It’s hard to think of another time when there has been such a gulf between intellectuals and activists; between theorists of revolution and its practitioners. Writers who for years have been publishing essays that sound like position papers for vast social movements that do not in fact exist seem seized with confusion or worse, dismissive contempt, now that real ones are every- where emerging.
Abstract: Anarchism has undergone a broad renewal in the US and Canada in recent decades, flowering most spectacularly in the alter-globalization movement in the years after the protests against the WTO ministerial in Seattle in November 1999. At the time, the movement seemed to outsiders to have spring out of nowhere.
On the 19th of January, several of the heavyweights of Italian post-Workerist theory — Toni Negri, Bifo Berardi, Maurizio Lazzarato, and Judith Revel — appeared at the Tate Modern to talk about art. This is a review.
Back in the 1930s, Henry Ford is supposed to have remarked that it was a good thing that most Americans didn’t know how banking really works, because if they did, “there’d be a revolution before tomorrow morning”.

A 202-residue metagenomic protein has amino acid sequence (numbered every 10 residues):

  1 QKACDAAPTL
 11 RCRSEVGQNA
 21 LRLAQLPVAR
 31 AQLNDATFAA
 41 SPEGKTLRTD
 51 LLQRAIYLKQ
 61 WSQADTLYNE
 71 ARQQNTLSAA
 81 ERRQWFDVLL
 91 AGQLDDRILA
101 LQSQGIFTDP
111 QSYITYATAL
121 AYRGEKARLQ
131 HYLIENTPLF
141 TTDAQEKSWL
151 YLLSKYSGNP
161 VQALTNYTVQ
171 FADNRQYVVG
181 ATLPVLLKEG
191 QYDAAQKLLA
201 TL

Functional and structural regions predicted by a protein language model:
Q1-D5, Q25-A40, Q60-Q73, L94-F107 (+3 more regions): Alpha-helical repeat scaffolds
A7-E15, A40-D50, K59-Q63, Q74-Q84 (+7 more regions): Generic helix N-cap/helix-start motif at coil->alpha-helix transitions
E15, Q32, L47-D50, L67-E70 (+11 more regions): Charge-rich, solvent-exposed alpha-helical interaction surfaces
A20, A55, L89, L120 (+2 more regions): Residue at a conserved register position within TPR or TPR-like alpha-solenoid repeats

Revolutionary thinkers have been saying that the age of vanguardism is over for most of a century now. Outside of a handful of tiny sectarian groups, it’s almost impossible to find a radical intellectuals seriously believe that their role should be to determine the correct historical analysis of the world situation, so as to lead the masses along in the one true revolutionary direction.
One of the nice things—if sometimes also one of the more irritating things—about anthro- pology is that it is uniquely well positioned to puncture theoretical assumptions. What I would like to do in this essay is to investigate one such assumption, or rather, set of assump- tions: ones which have, in a way, become some of the philosophical underpinnings of our cur- rent civilization.